Friday, August 21, 2020

How the French government is using Brexit for its economic advantage

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Syed Ahmed Uzair

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How the French government is using Brexit for its economic advantage


Global Views 360

Publication Date

August 21, 2020


The Eiffel Tower Paris, France

The Eiffel Tower Paris, France | Source: Paul Gaudriault via Unsplash

Brexit is an abbreviation for "British exit," which refers to the decision of the UK to leave European Union (UK). The decision to leave the EU was put to a referendum on June 23, 2016 by the then Prime Minister Boris Johnson, which resulted in a 52% to 48% majority for those who called for the UK to leave the EU.

The UK had joined the European Economic Community in 1973, and later became the founding member of European Union in 1992. The entry of the UK had always generated opposition from a section of the political spectrum in the country. It was earlier opposed by the left wing parties followed by the Eurosceptic parties like UKIP (United Kingdom Independence Party) and later propagated by a section of Conservative party.

After a lot of false starts, the UK Parliament ratified Brexit which specified that the UK will leave  the EU on 31 January 2020. An eleven month long transition period was also specified to enable the UK and EU to negotiate their future relationship. During this transition period the UK will remain subject to EU law, remain part of the EU customs union, and single market, but no longer be part of the EU's political bodies or institutions.

Euro, the currency of European Union | Source: Markus Spiske via Unsplash

The loss of the UK, the largest non-eurozone member of the EU means that the focus shifts towards the eurozone members but more importantly it leaves a 75 billion euro deficit in the EU’s budget and raises questions regarding its future direction. In the absence of the UK, it would be challenging for the EU to continue its commitment towards fiscal responsibility, free trade and enlargement of the block.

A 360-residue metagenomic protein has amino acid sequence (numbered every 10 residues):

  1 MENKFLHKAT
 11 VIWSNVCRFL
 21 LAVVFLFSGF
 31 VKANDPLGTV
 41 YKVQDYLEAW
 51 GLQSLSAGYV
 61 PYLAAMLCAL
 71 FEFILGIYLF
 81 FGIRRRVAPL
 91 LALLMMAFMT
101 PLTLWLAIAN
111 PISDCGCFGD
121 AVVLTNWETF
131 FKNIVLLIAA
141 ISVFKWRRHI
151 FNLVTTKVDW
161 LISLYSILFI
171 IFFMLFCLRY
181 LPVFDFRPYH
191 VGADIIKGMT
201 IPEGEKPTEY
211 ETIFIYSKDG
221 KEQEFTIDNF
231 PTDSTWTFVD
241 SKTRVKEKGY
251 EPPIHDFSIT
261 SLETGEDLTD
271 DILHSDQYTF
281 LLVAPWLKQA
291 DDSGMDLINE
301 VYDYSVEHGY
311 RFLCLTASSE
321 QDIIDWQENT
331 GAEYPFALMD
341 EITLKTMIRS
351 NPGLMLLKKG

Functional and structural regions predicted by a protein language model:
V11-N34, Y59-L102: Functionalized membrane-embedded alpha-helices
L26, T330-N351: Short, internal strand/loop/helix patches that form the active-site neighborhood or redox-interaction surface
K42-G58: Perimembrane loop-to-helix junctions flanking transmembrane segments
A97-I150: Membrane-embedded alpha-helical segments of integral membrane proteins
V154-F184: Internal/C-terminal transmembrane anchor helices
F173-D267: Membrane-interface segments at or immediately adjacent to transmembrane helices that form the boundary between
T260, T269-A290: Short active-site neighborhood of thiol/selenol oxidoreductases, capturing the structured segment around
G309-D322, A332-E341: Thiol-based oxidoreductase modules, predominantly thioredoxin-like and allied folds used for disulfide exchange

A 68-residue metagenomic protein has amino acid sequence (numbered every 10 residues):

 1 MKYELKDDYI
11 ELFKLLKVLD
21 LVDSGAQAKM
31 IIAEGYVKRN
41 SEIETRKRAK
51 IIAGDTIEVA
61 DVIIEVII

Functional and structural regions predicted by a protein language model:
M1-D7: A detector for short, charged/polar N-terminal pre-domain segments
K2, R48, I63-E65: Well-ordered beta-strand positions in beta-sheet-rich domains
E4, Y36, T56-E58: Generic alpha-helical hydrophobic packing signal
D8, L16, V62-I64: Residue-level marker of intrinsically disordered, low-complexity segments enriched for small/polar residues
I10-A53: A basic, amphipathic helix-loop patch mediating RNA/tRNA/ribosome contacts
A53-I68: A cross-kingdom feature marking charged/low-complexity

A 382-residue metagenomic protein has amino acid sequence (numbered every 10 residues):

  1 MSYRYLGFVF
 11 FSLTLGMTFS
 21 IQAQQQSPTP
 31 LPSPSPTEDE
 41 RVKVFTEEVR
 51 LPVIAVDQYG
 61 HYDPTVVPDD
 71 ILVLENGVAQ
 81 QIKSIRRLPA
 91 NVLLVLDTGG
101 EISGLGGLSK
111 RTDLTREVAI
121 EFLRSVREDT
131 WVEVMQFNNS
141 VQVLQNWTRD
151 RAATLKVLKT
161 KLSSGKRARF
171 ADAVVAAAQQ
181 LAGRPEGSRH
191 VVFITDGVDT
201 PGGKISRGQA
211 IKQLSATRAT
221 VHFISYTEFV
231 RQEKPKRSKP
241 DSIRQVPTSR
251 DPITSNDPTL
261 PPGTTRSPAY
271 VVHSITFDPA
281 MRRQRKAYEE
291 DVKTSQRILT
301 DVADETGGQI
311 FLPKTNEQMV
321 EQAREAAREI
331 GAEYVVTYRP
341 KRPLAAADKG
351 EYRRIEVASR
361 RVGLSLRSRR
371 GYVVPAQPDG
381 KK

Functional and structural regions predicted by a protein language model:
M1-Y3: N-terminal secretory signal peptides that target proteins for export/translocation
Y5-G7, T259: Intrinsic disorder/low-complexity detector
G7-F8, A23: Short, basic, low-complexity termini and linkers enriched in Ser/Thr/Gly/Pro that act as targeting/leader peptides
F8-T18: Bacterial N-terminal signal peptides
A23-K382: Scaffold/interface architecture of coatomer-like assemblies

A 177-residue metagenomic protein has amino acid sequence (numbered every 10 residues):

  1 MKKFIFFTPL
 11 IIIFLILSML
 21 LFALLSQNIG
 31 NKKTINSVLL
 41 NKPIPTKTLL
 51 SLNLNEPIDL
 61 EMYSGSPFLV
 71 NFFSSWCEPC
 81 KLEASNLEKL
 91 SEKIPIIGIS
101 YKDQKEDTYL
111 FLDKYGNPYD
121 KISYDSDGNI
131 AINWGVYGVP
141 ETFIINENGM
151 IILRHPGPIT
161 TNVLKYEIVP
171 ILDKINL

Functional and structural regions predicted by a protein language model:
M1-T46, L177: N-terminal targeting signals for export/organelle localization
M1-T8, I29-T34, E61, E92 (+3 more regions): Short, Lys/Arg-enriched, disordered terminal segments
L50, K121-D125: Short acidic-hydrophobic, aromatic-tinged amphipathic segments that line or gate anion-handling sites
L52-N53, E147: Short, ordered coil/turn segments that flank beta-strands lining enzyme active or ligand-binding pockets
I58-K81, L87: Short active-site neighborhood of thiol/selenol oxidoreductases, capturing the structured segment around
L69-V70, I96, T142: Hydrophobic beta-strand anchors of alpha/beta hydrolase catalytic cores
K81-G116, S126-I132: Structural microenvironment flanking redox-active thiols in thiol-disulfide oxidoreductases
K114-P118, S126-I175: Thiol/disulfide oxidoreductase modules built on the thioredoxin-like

A 2019 report from New Financial Aid cited that Britain’s exit from the EU would mean the bloc losing its biggest financial centre, London. It also mentioned that many business hubs and financial organizations had started opening hubs in the EU to cope with Brexit.

As per New Financial Britain accounted for almost one-third of the entire capital market activity of the EU, which is more than France and Germany combined. The report had suggested that France and Germany would have a “duopoly” in most major financial sectors post UK’s exit, with France being the dominant in most of the sectors.

Emmanuel Macron, President of France | Source:  Presidencia de la República Mexicana via Wikimedia

The two biggest economies of post-Brexit EU, France and Germany have taken different public postures on Brexit. The president of France, Emmanuel Macron has termed Brexit as a blessing in disguise for France and an opportunity for “European renaissance.” His German counterpart, Angela Merkel has however, chosen to remain silent on the issue.

France has taken an aggressive stance on attracting business away from the UK ever since the 2016 referendum in the UK was won by the leavers in the UK. France under president Macron has rejigged its tax system and reformed its labour laws to create a more business-friendly environment.

Paris had also initiated a poster campaign with the slogan “Tired of the fog? Try the frogs!” in a bid to drive financial investments from London in the wake of the Brexit developments in late 2016. Officials from Paris had also assured stability to the British businesses citing that Paris would be the only global city left in Europe after the exit of Britain.

Arnaud de Bresson, managing director of Paris Europlace, the organization responsible for promoting the financial sector in France points out that Paris is well ahead of its competitors in the EU-27 bloc with nearly 180,000 employees in the financial sector. The next best figures are from Frankfurt with 70,000 workers from the financial sector as per the report by the organization. Brexit has resulted in nearly 80 to 100 financial businesses from London relocating nearly 4000 jobs to Paris, and as per de Bresson this process is “likely to accelerate”.

The French Economy Minister, Bruno Le maire had said in February 2020 that Paris would become the leading financial centre in Europe in the wake of Brexit. He even went ahead to say that the French economy “must take advantage of Brexit”. However, his statements are not exactly accurate. The UK still remains the undisputed leader in the financial sector with 250,000 employees and 7% contribution to its GDP.

French senator Christian Cambon | Source: Boicaro via Wikimedia